The turmoil surrounding the collapse of several US banks in the past week won’t spill over to the rest of the sector and economy, says US Federal Reserve Chair Jerome Powell.

The Fed raised interest rates by an expected 25 basis points, which is smaller than previous hikes, and signalled rates may not need to rise as much as previously thought as tighter credit conditions weigh on inflation and hiring.

"These are not weaknesses that are at all broadly through the banking system," Powell said in his post-meeting press conference.

"This was a bank that was an outlier in terms of both its percentage of uninsured deposits and in terms of its holdings of duration risk."

It follows a tumultuous two weeks for global banks, with the collapse of several US banks and a massive Credit Suisse rescue deal which saw UBS buy its Swiss rival to restore confidence in the financial system.

As market fears surrounding global banking liquidity levels appear to ease, Morningstar’s chief US market strategist Dave Sekera says it’s an opportunity to find undervalued stocks “unfairly pulled down with the banking carnage”.

Is this an opportunity for investors?

Recency bias has investors fearing whether we’re facing the conditions of another global financial crisis, but Sekera says the situation is much different from 2008.

“Except for the rapidity as to how fast these stock prices have fallen, the current situation is much different from what prompted the 2008 global financial crisis,” he says.

“While there are negative economic and market consequences to this liquidity crunch, it will not result in a wholesale freeze across the financial system.”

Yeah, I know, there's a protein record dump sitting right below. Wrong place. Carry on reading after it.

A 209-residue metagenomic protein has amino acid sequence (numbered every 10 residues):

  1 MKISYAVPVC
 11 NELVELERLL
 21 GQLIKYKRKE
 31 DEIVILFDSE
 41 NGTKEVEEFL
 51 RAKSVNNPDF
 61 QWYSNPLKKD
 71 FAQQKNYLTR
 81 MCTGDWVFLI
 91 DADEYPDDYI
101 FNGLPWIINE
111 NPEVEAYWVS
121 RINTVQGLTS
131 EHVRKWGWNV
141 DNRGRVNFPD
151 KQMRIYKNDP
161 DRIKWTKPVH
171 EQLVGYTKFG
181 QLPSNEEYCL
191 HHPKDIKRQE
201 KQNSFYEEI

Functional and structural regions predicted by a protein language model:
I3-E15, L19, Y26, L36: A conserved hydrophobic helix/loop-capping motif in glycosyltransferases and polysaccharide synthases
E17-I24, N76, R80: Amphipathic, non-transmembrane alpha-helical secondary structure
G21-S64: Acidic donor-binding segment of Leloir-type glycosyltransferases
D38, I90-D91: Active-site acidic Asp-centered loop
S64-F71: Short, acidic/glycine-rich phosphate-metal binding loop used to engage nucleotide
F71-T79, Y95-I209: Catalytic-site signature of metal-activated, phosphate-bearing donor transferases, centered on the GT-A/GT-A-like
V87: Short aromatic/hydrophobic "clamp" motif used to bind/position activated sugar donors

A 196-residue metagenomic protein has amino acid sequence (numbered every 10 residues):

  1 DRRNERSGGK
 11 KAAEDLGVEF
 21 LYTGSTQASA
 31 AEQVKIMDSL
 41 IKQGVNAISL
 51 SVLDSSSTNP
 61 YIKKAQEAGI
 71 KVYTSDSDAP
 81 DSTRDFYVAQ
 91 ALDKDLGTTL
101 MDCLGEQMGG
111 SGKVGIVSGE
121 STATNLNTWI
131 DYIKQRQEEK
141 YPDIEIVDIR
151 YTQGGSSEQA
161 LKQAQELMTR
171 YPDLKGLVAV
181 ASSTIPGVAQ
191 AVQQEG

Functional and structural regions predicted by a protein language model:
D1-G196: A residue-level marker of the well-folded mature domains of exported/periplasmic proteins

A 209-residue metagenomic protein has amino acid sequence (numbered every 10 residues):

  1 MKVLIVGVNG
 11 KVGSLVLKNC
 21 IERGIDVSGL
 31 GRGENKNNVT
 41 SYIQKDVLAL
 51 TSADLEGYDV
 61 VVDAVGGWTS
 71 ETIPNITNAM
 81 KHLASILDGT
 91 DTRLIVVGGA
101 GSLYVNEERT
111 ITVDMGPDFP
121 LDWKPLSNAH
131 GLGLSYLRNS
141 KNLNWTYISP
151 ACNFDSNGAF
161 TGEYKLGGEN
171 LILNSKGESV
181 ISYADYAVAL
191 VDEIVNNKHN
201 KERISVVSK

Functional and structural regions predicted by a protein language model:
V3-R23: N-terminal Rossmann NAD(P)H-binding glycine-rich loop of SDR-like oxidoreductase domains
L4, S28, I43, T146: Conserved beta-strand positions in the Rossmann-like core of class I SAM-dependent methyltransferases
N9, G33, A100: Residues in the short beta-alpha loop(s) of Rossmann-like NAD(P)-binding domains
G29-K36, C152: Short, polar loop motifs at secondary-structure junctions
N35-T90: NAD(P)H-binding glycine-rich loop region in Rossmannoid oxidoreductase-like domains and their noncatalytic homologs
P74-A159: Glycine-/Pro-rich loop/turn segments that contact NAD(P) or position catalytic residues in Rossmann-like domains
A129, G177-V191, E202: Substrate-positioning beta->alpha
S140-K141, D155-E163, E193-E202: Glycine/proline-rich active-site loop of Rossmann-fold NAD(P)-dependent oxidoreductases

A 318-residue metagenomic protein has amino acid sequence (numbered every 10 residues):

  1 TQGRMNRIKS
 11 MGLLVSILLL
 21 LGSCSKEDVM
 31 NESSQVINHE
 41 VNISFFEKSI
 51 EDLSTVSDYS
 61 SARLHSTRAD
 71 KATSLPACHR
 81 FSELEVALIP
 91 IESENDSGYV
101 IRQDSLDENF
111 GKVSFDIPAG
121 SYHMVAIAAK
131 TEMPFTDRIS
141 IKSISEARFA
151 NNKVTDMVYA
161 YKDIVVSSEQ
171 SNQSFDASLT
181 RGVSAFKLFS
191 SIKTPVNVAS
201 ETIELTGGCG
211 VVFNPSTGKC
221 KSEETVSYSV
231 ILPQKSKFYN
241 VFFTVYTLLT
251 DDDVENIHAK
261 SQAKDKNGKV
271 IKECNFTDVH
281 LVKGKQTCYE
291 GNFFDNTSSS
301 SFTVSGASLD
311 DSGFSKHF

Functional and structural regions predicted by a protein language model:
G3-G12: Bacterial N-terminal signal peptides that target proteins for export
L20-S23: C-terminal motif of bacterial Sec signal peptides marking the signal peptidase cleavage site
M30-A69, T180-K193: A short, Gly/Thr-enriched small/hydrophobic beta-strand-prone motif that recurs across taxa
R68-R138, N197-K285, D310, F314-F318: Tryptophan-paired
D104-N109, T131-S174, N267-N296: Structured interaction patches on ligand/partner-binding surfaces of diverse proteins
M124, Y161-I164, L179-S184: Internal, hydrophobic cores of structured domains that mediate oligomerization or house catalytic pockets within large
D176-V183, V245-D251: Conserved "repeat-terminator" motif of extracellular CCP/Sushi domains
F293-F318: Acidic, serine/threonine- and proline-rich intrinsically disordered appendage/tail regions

The short-term downturn may provide investors an opportunity to take advantage of undervalued non-bank financial stocks that have been punished by the sector-wide selloff, he says.

“For investors that invest in individual stocks, this is an opportune time to look for stocks that have been unfairly dragged down with carnage in the financial sector,” he added.

How are ASX stocks reacting?

Much like in the US equity market, ASX stocks have taken a beating in the last month, with major ASX indices back down to their January levels.

Consequently, the Australian market is slightly undervalued, according to Morningstar’s market-wide price-versus-fair-value estimation.

Australian Market Valuation as of March 20, 2023. Source: Morningstar

Unsurprisingly, ASX finance stocks have been among the worst hit.

In the past three months, gross returns on the Morningstar benchmark Australian broad-market index are down 0.5%, compared to a 5.6% decline on the Morningstar Australian financial services index.

Morningstar benchmark Australian broad-market index compared to the Morningstar Australian financial services index

Where investors can find value

Investors should take caution before jumping in and buying heavily sold off financial stocks, particularly in a period of such uncertainty.

Sekera points investors towards two criteria: non-bank finance stocks “unfairly dragged down” by the market turmoil and companies with an established competitive advantage – or an ‘economic moat’ – that are well-positioned to recover.

“Many non-bank financials have very different business models than the banks and are not reliant on deposit funding. Examples include investment banks/brokers, asset managers, credit card providers, and financial technology,” he says.